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Publication numberUS7545543 B2
Publication typeGrant
Application numberUS 11/008,537
Publication dateJun 9, 2009
Filing dateDec 9, 2004
Priority dateDec 9, 2004
Fee statusPaid
Also published asCN1812466A, US20060126130
Publication number008537, 11008537, US 7545543 B2, US 7545543B2, US-B2-7545543, US7545543 B2, US7545543B2
InventorsRobert Herloski, Douglas E. Proctor, Charles J. Urso, Jr.
Original AssigneeXerox Corporation
Export CitationBiBTeX, EndNote, RefMan
External Links: USPTO, USPTO Assignment, Espacenet
Scanner illuminator systems and methods
US 7545543 B2
Abstract
A scanner includes an illuminator and a platen adapted to support a document to be scanned. A light source directs light into the platen and the light is reflected internally within the platen. A movable light sensor is positioned adjacent the platen. Liquid crystal sections between the document and the light sensor cause a zone of light to pass from the platen to the document, thereby illuminating only a portion of the document.
Images(6)
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Claims(20)
1. An illuminator comprising:
a platen;
a light source directing light into said platen;
liquid crystal sections adjacent the bottom of said platen; and
a movable light sensor adjacent said liquid crystal sections, said movable light sensor, moving along a length of said platen,
said liquid crystal sections being between said platen and said light sensor,
wherein said liquid crystal sections are adapted to selectively cause a zone of light to be emitted from said platen, and
wherein said liquid crystal sections move said zone of light along said length of said platen in conjunction with movement of said light sensor.
2. The illuminator according to claim 1, wherein said liquid crystal sections are further adapted to move said zone of light along a length of said platen over time.
3. The illuminator according to claim 1, wherein said zone of light runs from one edge of said platen to an opposite edge of said platen.
4. The illuminator according to claim 1, wherein said liquid crystal sections include multiple longitudinal sections adapted to change transparency.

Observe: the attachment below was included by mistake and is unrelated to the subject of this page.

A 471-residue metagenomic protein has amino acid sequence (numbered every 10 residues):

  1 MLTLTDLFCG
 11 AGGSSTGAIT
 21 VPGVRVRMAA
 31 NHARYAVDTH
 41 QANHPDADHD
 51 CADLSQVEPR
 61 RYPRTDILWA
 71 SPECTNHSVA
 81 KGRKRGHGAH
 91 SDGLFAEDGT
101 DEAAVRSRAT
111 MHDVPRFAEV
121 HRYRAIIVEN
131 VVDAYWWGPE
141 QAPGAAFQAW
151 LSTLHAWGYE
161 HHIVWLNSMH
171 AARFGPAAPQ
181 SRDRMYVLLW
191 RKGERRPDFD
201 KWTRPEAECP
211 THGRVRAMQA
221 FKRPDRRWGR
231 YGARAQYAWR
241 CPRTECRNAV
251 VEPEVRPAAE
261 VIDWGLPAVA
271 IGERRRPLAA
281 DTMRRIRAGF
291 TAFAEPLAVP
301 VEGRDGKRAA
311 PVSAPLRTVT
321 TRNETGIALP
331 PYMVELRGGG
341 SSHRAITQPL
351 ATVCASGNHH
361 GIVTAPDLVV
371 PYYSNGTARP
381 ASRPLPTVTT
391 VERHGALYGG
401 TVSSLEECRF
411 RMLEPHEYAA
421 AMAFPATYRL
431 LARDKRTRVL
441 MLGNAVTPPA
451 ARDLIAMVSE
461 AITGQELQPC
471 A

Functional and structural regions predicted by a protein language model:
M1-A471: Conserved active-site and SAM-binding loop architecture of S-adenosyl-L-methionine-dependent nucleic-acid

5. The illuminator according to claim 1, wherein less than all of said liquid crystal sections are diffusely reflective at a time.
6. The illuminator according to claim 1, wherein said liquid crystal sections include multiple rectangular pixels adapted to change transparency.
7. The illuminator according to claim 1, wherein the planar dimensions of said liquid crystal sections approximately match the planar dimensions of said platen.
8. The illuminator according to claim 1, said light source comprising multiple light sources positioned on opposite sides of said platen.
9. A scanner comprising:
a platen;
a light source directing light into said platen;
a liquid crystal diffuser adjacent said platen; and
a movable light sensor adjacent said liquid crystal diffuser, said movable light sensor moving along a length of said platen,
wherein said liquid crystal diffuser is between said platen and said light sensor,
wherein said liquid crystal diffuser is adapted to cause a zone of light to be emitted from said platen, and
wherein said liquid crystal diffuser moves said zone of light along said length of said platen in conjunction with movement of said movable light sensor.
10. The illuminator according to claim 9, wherein said zone of light runs parallel to a length of said movable light sensor.
11. The illuminator according to claim 9, wherein said liquid crystal diffuser includes multiple longitudinal zone sections adapted to change transparency.
12. The illuminator according to claim 11, wherein less than all of said longitudinal zone sections are diffusely reflective at a time.
13. The illuminator according to claim 9, wherein said liquid crystal diffuser includes multiple rectangular pixels adapted to change transparency.